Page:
Latest market commentary from CCFS auction analyst Richard Hudson-Evans
Direct from many years of preservation and display by the Patrick Collection in Brum, the much loved TV prop inspired a fierce bidding war overseen by a most convincing and fully costumed Captain Mainwearing look-alike finally resolved in favour of the Dad’s Army Museum in Thetford, Norfolk, for £63,100 – more than double the top estimate. The successful capture of the 2 tonner means that the J Jones Family Butcher signwritten ‘BUC 852’ will now return to Thetford, the setting of the TV series’ fictional town of Walmington-on-Sea.
A delighted Corinne Fulford, Museum Manager, told CCFS: “We are pleased to be able to assure fans of their favourite programme that this iconic piece of memorabilia is coming home to Norfolk and will remain accessible to the viewing public. There are very few pieces of original Dad’s Army memorabilia left, and this is one of the most instantly recognisable.”
Another long bidding tussle resolved ownership of another of the Patrick Collection exhibits, 100% of which sold, was when a rare Rolls-Royce B40 engined 1950 Land Rover ‘TAB 767’ with pre-sale estimate of £8000-10,000 inspired a £47,150 result. Whilst another milestone valuation established in public auction was the £27,600 paid for an admittedly uber-mint 1960 Messerschmitt KR200, winner of ‘The People’s Choice’ at The Bath Micro Car Rally no less!
The 1931 Invicta 4½-Litre S-Type Low-Chassis bodied with Tourer Coachwork for four by Carbodies that was acquired by Alexander Patrick’s father in 1966 raised £466,300 and the Collection’s 1938 SS100 Jaguar 3½-Litre Roadster went for £250,140. Both were in only fair cosmetic order too.
Other big ticket items were a reportedly 37,000 miles from new in 1957 Mercedes-Benz 300SL Roadster in Silver Arrows silver sold for £427,100, a one owner and only 480 miles 2005 Porsche Carrera GT in see-me yellow (including the brake callipers) for £281,500 and a 1936 Lagonda LG45 4½-Litre Fox & Nichol Le Mans Team Car Rep for which a premium-inclusive £197,500 was accepted by the auctioneers and their vendor just before the sale.
When the book had been closed, 61 vehicles changed hands from the 73 offered, making it a consumer confident 84% sale rate, for a strong auction total of £4.12m. In addition, more than a quarter of a million pounds bought 184 or 81% of the 228 lots of automobilia, amounting to £4.4m being spent in an afternoon.
For their final sale of the 2012 season, Coys moved to the smaller Lindley Hall, quite literally only just around the corner from the site of the Richmond firm’s previous auction venue in London’s Westminster. The new venue would only accommodate 28 classics at a squeeze however and so 4 cars had to be displayed beside the kerb on the street outside. But the space comfortably accommodated most of the leading London and South East trade as well as a few dealers from the Northern Continental mainland, who, once again, made pilgrimage to this annual end of season buying and selling opportunity to compete with private punters for next season’s stock.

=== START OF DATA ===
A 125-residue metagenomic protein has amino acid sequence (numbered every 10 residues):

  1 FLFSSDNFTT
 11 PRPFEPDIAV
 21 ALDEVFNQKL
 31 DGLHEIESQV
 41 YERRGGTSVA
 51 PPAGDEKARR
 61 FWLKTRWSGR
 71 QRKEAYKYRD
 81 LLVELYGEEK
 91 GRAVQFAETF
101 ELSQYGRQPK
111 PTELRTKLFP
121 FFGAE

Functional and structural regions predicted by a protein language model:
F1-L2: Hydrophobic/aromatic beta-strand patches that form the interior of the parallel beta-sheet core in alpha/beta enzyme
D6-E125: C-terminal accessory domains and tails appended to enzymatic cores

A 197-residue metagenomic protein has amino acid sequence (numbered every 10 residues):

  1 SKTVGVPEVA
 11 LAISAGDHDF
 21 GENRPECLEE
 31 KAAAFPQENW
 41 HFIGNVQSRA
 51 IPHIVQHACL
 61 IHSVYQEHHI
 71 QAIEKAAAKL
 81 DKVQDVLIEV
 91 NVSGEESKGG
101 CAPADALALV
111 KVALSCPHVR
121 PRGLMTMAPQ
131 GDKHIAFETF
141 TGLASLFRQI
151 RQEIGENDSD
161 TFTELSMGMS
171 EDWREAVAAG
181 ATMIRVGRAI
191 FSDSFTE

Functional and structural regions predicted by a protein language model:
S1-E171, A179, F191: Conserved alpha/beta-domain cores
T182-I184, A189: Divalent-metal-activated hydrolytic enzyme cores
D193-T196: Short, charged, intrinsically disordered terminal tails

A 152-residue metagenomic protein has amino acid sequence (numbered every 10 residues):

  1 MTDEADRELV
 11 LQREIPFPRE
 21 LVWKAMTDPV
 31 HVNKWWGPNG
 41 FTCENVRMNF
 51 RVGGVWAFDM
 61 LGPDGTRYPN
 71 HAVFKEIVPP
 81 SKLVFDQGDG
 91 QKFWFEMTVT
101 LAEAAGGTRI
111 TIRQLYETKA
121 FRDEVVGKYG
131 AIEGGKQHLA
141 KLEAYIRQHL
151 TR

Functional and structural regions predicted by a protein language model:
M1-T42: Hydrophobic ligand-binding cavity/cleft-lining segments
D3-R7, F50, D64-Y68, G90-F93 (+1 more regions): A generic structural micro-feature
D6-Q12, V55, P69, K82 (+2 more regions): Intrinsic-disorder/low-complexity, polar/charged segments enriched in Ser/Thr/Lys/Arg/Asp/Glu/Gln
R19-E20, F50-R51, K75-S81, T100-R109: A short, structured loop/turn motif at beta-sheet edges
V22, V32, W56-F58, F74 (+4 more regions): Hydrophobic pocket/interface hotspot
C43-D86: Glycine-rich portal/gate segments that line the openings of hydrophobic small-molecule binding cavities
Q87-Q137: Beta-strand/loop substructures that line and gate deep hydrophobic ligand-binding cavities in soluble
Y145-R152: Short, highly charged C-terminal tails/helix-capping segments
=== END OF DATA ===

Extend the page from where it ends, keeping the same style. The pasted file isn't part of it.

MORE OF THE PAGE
Although the headline 1969 Lamborghini, a now rather sad looking Miura S once gifted by Greek shipping magnate Aristotle Onassis to his friend and favourite singer Stamatis Kokotas, failed to ascend above an insufficient £300,000, a 1967 Miura that had been converted by the factory in period to SV specification was declared sold for £414,000 with premium.
The highest priced car of the evening though was a Werbierg of Zetel round-up restored 1938 BMW 328 Roadster still with original 2-litre engine hammered away to a German buyer on a telephone for £485,500. A matching numbers 1961 Mercedes-Benz 300SL Roadster with disc brakes and rare factory hardtop, a one Hanover family owned car since 1967, was knocked down for £385,000, £425,000 with premium.
Equally mint and retail-ready was a left-hand drive 1965 Aston Martin DB5 Vantage for £375,000 and a 1967 Ferrari 330GT transformed into a convincing 250GT SWB Berlinetta bravely auctioned without reserve was applauded for achieving £112,000 under the hammer, £124,700 with premium. And reckoned to be the finest example of a Maserati Quattroporte, a 4-Door Sports-Saloon supplied new in 1966 to Italian pilot Luciano Rizzi in Vercelli with £40,000 worth of refurbishment bills on file, duly returned a premium-inclusive £40,000.
By the end of a wine and mince pie fuelled evening, 32 or 70% of the 46 cars in the glossy catalogue had been knocked down to £3.4m gross. Indeed, if you add Monday and Tuesday’s figures together, this quite extraordinarily bullish sector of our beleaguered economy saw another 93 collector vehicles change hands for £7.77m with premium. 26 cars failed to get away though, their condition as presented on sale day not warranting the reserves.
So that I can properly digest Wednesday evening’s movers at Newbury Racecourse under the H&H gavel and Thursday’s changes of ownership under cool canvas at the end of season DVCA sale, I shall review the more market significant prices in next week’s auctions commentary spot. Until then, do enjoy what could well be the final few days of Triple A Rating!